Breast cancer screening rates dropped dramatically at the beginning of the COVID-19 pandemic, especially among women of certain racial and ethnic groups, as well as women living in rural areas, according to a U.S. Centers for Disease Control and Prevention (CDC) study.
The research was published online on June 30, 2021, by the journal Preventive Medicine. Read “COVID-19 impact on screening test volume through the National Breast and Cervical Cancer early detection program, January-June 2020, in the United States.”
Breast cancer screening and the pandemic
At the beginning of the COVID-19 pandemic, most hospitals and other healthcare facilities delayed or cancelled elective procedures, including screening mammograms. Healthcare providers made this decision to help protect people from the increased risk of being infected with the virus that causes COVID-19 and to make sure they had the resources needed to treat people who were infected with the virus.
As healthcare facilities adopted stricter safety practices to reduce the risk of exposing people to COVID-19, healthcare providers began to offer screening mammograms and other elective procedures again.
About the study
The information analyzed for this study came from the National Breast and Cervical Cancer Early Detection Program (NBCCEDP), a program that offers cancer screening services to women with low incomes and inadequate health insurance. The NBCCEDP was created to help eliminate disparities in breast cancer and cervical cancer outcomes by making screening available to more women, regardless of income or health insurance status.
According to the researchers, the NBCCEDP funded 630,264 breast cancer screening tests and 594,566 cervical cancer screening tests between January and June every year from 2015 to 2020.
Among the 487,645 women screened for breast cancer through the program:
- 47.5% were Hispanic
- 28.1% were white
- 14.9% were Black
- 4.3% were Asian Pacific Islander
- 3.5% were American Indian or Alaska Native
- 0.4% were multi-racial
- 1.2% were of unknown race
- 80.5% lived in metropolitan areas
- 14.9% lived in urban areas
- 2.1% lived in rural areas
Compared with the previous 5-year averages, in April 2020:
- breast cancer screening tests declined by 87%
- cervical cancer screening tests declined by 84%
By June 2020, screening rates had started to rebound but were still a bit low:
- Breast cancer screening tests were 39% below the 5-year average.
- Cervical cancer screening tests were 40% below the 5-year average.
The researchers also looked to see if certain racial or ethnic groups had larger drops in screening tests compared with other groups.
The greatest decline in breast cancer screening tests was in April 2020. Compared with the previous 5-year average, breast cancer screening dropped by:
- 98% for American Indian or Alaska Native women
- 97% for Asian Pacific Islander women
- 84% for Hispanic women
The researchers also looked at rates of breast cancer screening declines based on where the women lived. The pattern of decline was similar, with the biggest decline in screening tests happening in April 2020. Compared with the previous 5-year average, breast cancer screening dropped by:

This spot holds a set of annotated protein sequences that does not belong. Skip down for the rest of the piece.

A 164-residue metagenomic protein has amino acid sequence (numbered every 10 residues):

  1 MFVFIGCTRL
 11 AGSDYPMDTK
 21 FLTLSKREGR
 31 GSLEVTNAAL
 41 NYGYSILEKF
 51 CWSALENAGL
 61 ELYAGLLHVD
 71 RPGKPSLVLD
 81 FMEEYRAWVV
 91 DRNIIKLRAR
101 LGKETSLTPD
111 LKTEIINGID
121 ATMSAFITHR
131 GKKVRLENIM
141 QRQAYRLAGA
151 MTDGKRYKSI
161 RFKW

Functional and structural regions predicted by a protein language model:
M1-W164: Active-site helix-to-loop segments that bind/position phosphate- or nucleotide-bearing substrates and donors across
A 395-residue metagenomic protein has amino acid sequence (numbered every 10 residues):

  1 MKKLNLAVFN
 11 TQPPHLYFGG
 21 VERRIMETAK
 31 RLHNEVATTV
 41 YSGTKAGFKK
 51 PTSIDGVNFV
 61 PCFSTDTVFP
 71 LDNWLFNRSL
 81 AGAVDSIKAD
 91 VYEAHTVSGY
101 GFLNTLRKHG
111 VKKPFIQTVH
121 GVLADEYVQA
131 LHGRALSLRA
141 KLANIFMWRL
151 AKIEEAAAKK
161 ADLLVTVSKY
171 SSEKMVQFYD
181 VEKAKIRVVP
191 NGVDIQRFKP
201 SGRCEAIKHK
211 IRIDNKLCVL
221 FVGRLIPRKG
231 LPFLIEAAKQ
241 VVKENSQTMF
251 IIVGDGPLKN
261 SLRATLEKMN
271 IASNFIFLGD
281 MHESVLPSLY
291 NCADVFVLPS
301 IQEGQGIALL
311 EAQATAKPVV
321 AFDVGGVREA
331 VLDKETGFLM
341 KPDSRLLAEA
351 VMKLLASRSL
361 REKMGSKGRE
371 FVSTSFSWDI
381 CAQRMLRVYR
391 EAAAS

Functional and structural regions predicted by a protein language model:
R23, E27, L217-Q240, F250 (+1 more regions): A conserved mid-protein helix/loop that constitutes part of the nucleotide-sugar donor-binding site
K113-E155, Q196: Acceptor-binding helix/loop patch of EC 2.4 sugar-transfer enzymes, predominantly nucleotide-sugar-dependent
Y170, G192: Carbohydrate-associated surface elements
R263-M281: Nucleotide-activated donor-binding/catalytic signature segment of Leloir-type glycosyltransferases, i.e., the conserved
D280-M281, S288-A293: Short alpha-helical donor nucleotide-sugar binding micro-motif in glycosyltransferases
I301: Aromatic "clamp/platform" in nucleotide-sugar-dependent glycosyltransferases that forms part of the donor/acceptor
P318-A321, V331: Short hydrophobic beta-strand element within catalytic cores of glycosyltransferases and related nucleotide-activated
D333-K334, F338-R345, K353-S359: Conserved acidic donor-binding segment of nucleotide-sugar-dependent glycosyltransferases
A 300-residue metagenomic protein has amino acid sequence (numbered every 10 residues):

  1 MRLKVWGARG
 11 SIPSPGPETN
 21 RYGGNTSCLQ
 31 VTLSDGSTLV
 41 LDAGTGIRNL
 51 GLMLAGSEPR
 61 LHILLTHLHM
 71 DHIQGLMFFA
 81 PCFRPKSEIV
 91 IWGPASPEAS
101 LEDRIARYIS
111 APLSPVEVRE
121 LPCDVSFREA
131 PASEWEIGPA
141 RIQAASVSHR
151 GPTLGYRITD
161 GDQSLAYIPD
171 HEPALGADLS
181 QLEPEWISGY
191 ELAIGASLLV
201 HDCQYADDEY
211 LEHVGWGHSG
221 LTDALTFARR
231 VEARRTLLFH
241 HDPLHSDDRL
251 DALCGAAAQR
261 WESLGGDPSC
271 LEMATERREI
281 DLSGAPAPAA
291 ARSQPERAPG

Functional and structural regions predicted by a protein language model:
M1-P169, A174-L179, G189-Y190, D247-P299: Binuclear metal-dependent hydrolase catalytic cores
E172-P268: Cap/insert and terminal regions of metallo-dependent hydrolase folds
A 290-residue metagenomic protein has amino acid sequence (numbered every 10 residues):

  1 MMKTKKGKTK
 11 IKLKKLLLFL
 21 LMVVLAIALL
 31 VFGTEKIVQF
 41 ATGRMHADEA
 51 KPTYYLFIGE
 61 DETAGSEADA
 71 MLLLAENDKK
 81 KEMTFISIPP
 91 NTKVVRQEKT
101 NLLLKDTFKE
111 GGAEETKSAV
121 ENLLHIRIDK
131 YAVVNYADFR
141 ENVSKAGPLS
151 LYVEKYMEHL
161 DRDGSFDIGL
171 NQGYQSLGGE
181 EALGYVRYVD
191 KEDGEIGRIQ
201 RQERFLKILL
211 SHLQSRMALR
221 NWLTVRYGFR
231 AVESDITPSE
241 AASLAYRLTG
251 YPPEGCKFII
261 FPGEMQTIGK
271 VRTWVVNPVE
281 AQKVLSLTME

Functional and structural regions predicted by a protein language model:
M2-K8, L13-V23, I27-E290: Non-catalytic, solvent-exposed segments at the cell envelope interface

- 86% in metropolitan areas
- 88% in urban areas
- 89% in rural areas
“Prolonged delays in screening related to the COVID-19 pandemic may lead to delayed diagnoses, poor health consequences, and an increase in cancer disparities among women already experiencing health inequities,” the CDC said in a statement.
What this means for you
We know that many people in our Community at Breastcancer.org were upset and frustrated when their mammograms were delayed or cancelled because of COVID-19.
The results of this study echo the results of other studies: Breast cancer screening rates dropped dramatically when the COVID-19 pandemic started.
It’s important to know that a drop in breast cancer screening may lead to an increase in deaths from breast cancer. Early results from the University of Wisconsin Cancer Intervention and Surveillance Modeling Network breast cancer model estimated that a 75% reduction in screening over 6 months coupled with a 6-month delay in diagnosis for one-third of women with a positive screening mammogram or clinical symptoms would result in more than 5,000 extra breast cancer deaths — a 1% increase — in the United States between 2020 and 2030.
If your annual mammogram was delayed by the COVID-19 pandemic, Breastcancer.org urges you to call your healthcare facility and reschedule right away. If you’re concerned about COVID-19, it makes sense to ask what steps your healthcare provider is taking to protect you from the virus. Many healthcare facilities have hotlines you can call.
It also makes sense for you to take your own steps to protect yourself from COVID-19, including:
- not touching your face while you are at the healthcare facility
- wearing a face mask
- using hand sanitizer when you leave the healthcare facility
- washing your hands as soon as you get home
Of course, if you have any COVID-19 symptoms — such as cough, shortness of breath, or loss of sense of smell — cancel your appointment, get tested for COVID-19, and self-quarantine for the required amount of time if you test positive.
Written by: Jamie DePolo, senior editor
Reviewed by: Brian Wojciechowski, M.D., medical adviser
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